Are you making a mistake on your resume? If so, it may be standing in the way of an interview and the chance to secure your dream finance or accounting job. Resume missteps are surprisingly common, even among highly-talented and experienced candidates.
If you’re concerned about making a potential mishap while writing your resume, here’s what you should know before you hit “send” to apply for that next accounting or finance role.
Mistake #1: Your resume is too long
It might seem obvious, but candidates frequently make this basic mistake: submitting a resume that’s too long. A resume that is too long will overwhelm the reader or cause them to move on entirely. Try keeping your resume to two pages or less and remove irrelevant information. Occasionally candidates with 20+ years of experience can justify going on to the third page, but this is the exception.
As you edit your resume and decide what to cut, consolidate bullet points that are no longer impactful to your current job, or the one you seek to obtain. For dated positions, consider having 1-2 high-level bullet points to briefly summarize a position, or just including the company and title alone.
Pro Tip: Keeping your resume brief shows the hiring manager you are adept at presenting thorough yet concise content.
Mistake #2: Your resume isn’t easy to read
Candidates often forget to step back from their resumes for an objective look. Ask yourself, “Is this easy to read?” Simple formatting changes to how information is presented can greatly improve.
Most hiring managers will move on to the rest of the stack if your resume is disorganized, doesn’t communicate a clear controlling idea, or can’t be absorbed in 15 to 20 seconds. Don’t make the hiring manager’s (or recruiter’s) job harder than it has to be.
Helpful Consideration: Keep your writing clear and to the point. Remember, your resume shows how you’ll present data, and this is a critical requirement for any accounting or finance position.
Mistake #3: Your resume neglects to highlight the connection between your role and company growth
In today’s ever-changing market, hiring managers are looking to add finance and accounting talent that will help their company efficiently grow at scale.
Your resume should show how you have helped your employers improve productivity and provide a blueprint for the value you’ll provide in this new role. The points on your resume should highlight your success at previous employers and provide direct evidence that you’ve worked at companies that have scaled.
One way to achieve this is to include a 2-line summary of your previous company (directly under company name in italics), that describes the business model, headcount, and any publicly-available information about their growth and success. This provides much-needed context to explain your value in your previous roles, especially for lesser-known companies.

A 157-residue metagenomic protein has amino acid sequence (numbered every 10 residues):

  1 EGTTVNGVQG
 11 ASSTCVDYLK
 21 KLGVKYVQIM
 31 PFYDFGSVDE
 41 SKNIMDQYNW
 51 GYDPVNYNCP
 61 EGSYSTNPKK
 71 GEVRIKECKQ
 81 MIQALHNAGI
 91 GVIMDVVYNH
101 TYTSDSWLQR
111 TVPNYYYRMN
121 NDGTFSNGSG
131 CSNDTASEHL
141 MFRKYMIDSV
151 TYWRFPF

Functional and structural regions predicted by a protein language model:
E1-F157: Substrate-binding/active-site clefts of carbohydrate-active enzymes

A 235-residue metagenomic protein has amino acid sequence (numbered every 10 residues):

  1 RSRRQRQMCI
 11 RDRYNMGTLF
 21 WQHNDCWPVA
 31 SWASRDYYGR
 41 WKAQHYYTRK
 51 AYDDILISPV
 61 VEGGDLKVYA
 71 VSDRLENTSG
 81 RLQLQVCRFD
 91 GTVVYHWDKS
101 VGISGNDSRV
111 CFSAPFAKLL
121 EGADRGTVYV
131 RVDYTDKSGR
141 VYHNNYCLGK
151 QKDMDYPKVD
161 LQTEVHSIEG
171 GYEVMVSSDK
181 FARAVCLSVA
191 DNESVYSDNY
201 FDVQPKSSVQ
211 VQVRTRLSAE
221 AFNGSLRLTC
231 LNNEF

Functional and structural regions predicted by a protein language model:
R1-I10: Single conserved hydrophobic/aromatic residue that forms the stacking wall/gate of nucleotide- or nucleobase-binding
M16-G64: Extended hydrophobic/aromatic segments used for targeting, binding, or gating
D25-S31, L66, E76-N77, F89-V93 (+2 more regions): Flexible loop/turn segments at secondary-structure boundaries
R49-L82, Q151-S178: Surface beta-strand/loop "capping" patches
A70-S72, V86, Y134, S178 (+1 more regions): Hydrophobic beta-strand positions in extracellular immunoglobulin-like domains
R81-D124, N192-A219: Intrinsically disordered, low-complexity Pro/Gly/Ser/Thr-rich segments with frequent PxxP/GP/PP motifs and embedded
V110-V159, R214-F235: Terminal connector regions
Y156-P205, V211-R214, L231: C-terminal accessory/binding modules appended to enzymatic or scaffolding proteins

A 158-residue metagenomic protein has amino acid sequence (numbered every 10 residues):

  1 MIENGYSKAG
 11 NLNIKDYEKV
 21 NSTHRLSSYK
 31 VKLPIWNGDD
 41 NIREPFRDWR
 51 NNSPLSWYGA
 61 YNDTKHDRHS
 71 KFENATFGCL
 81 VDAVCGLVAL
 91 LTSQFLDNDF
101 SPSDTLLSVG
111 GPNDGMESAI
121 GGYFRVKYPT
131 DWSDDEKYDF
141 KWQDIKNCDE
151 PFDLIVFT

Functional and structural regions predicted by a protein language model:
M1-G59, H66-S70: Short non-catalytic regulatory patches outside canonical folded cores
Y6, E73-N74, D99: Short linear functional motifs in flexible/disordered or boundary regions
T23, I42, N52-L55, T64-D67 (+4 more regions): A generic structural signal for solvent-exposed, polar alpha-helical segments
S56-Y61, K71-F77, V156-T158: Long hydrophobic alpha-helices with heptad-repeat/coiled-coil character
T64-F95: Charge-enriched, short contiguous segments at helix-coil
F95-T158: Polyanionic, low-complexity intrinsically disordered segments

Remember: The goal here is to help the hiring manager build a mental picture that includes a clear understanding of how you will contribute to their future success. Explain how you’d make the most impact at their company and show how your experience will be helpful to them.
Mistake #4: Your resume is void of relevant, interesting information
We often find candidates with amazing stories to tell us about their successful career, but their resume is generic and fails to communicate those achievements and contributions.
While avoiding the mistake of telling your life story (remember, the goal is 1-2 pages), include information that highlight unique experience that will help you stand out (system implementations, executive/BOD presentations, inheriting a greenfield position, supporting a company through their IPO, fundraises or global expansion).
Do you have a unique accomplishment, passion, cause you care about, or connection to their company or industry? Share and help your resume stand out from the rest.
Bonus Thought: Unique points on your resume make excellent icebreakers when it’s time to chat with the interviewer face-to-face or via a virtual meeting. When you provide compelling details, you set yourself up for a successful interview by providing discussion points to help you land the job.
Mistake #5: Your resume suffers from formatting issues
Give your resume a once-over for formatting issues that make it look strange or awkward to review. Ensure it’s readable and scannable without distracting spacing, symbols, margins, or page dividers (wing dings and script fonts simply aren’t resume material).
Here’s a perfect example to avoid: never take a 3-page resume and cram it into a 2-page layout. Reducing your resume font size or margins to shrink it to the desired length will not achieve the desired results. Instead, make the editing changes necessary to get your resume down the desired length with comfortable white space and margins.
Don’t Forget: Resist the urge to stand out with bright colors or unusual fonts. Finance and accounting jobs tend to have buttoned-up cultures, so an outrageous resume typically looks out of place. The hiring manager wants to see you shine through your accomplishments, not a flashy color or Wild Font Choice.
Refresh your resume and connect with BVOH
Is your resume polished and ready to share with potential employers? Look at the available positions through BVOH and rest easy knowing your resume will attract the right kind of attention.
As one of the industry’s top specialized search firms, BVOH has the expertise to confidently help accounting and finance job seekers navigate the hiring landscape. Let’s have a conversation to discuss your priorities and talk about the next steps.Connect with us today to give your newly-polished resume the attention it deserves.
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